1. How did Meryl Streep literally transform herself into Margaret Thatcher?  (It’s truly unbelievable)
  2. Even though I’d been in high school, college, and even lived in England briefly during Margaret Thatcher’s term as Prime Minister, I’d forgotten how tumultuous and violent that period had been. It puts today’s global economic turmoil into perspective.
  3. I completely understand why Margaret Thatcher would imagine that her beloved husband, Dennis, was still alive long after he’d died. I’d probably do the same.
  4. And finally, no matter how rich and powerful we may be at one time in our lives and careers, we all grow old. None of us will escape it. I hope the contrast between Margaret Thatcher’s ascent to power and her eventual descent into dementia finally sparks an important conversation about the truth of aging.

So, imagine my surprise when I read reviews of the film that expressed the absolute opposite response. Commentators were dismayed over the portrayal of her advancing dementia. They felt it was “unkind,” “unnecessary, “despicable.”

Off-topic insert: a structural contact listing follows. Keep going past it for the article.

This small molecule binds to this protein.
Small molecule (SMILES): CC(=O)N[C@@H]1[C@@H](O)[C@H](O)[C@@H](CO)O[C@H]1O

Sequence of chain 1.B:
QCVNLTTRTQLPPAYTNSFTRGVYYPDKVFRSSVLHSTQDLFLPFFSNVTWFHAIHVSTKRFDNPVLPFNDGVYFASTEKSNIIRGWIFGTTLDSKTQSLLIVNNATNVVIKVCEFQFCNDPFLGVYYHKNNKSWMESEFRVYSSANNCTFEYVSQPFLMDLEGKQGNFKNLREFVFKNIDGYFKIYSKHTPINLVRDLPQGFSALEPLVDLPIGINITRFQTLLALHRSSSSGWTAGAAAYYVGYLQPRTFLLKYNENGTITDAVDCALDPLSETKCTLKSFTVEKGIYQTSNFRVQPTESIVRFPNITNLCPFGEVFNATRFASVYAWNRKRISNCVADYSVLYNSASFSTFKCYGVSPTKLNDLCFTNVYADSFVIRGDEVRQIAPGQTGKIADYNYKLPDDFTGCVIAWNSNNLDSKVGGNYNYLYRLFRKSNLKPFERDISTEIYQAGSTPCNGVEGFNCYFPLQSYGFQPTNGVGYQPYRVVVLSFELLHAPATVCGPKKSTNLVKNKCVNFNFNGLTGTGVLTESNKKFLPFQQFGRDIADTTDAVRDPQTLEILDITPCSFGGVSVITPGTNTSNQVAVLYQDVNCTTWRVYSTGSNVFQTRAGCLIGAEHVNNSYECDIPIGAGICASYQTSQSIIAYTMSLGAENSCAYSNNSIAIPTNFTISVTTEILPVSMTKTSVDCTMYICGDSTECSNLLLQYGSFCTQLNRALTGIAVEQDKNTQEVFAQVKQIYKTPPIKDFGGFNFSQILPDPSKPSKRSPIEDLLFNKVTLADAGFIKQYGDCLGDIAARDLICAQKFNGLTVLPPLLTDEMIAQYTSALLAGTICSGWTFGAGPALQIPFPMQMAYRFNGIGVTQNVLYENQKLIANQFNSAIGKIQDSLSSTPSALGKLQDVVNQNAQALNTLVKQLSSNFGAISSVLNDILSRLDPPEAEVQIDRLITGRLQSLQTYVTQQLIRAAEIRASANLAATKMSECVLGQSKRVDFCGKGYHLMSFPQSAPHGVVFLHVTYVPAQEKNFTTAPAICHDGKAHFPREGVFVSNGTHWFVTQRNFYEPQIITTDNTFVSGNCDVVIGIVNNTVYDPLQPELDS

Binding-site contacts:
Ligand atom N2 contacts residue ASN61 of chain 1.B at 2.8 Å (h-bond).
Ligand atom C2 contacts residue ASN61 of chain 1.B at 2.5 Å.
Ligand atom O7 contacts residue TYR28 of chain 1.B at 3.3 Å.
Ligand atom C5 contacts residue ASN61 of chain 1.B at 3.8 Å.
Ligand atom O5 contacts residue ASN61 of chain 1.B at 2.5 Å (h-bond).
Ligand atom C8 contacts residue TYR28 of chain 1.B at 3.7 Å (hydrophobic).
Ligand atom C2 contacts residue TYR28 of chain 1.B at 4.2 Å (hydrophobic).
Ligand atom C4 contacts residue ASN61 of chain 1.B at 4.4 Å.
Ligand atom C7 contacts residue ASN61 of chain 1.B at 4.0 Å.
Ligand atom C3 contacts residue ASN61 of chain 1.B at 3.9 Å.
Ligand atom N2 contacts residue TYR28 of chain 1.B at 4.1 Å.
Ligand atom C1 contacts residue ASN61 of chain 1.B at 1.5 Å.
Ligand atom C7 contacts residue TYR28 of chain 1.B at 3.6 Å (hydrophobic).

While I respect the desire to focus solely on the noteworthy and sometimes controversial achievements of Prime Minister Thatcher, her aging is also part of the story.

As Meryl Streep explained so eloquently when she received the best actress award from the British Academy of Film and Television Arts for her role (link to video):

(The goal of the film was) to look at the life of the Iron Lady inside and out and to locate something real, maybe hidden, but truthful in the life of someone we all decided we know everything about already.”

If we can’t witness the entire arc of the life of one of the most powerful leaders in modern history, how can we begin to grapple what the later stage of life will require of us personally, of our families, and of our society? To me, doing so doesn’t take away from achievement and contributions; it only makes them more human.

What do you think? How can we become more comfortable discussing all of the stages of life and work? Our own, but also of those we love? Does it matter?

“Do I Tell Everyone I’m Leaving Work to Go To the Gym, or Do I Just Leave?”

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(This post originally appeared in Forbes.com)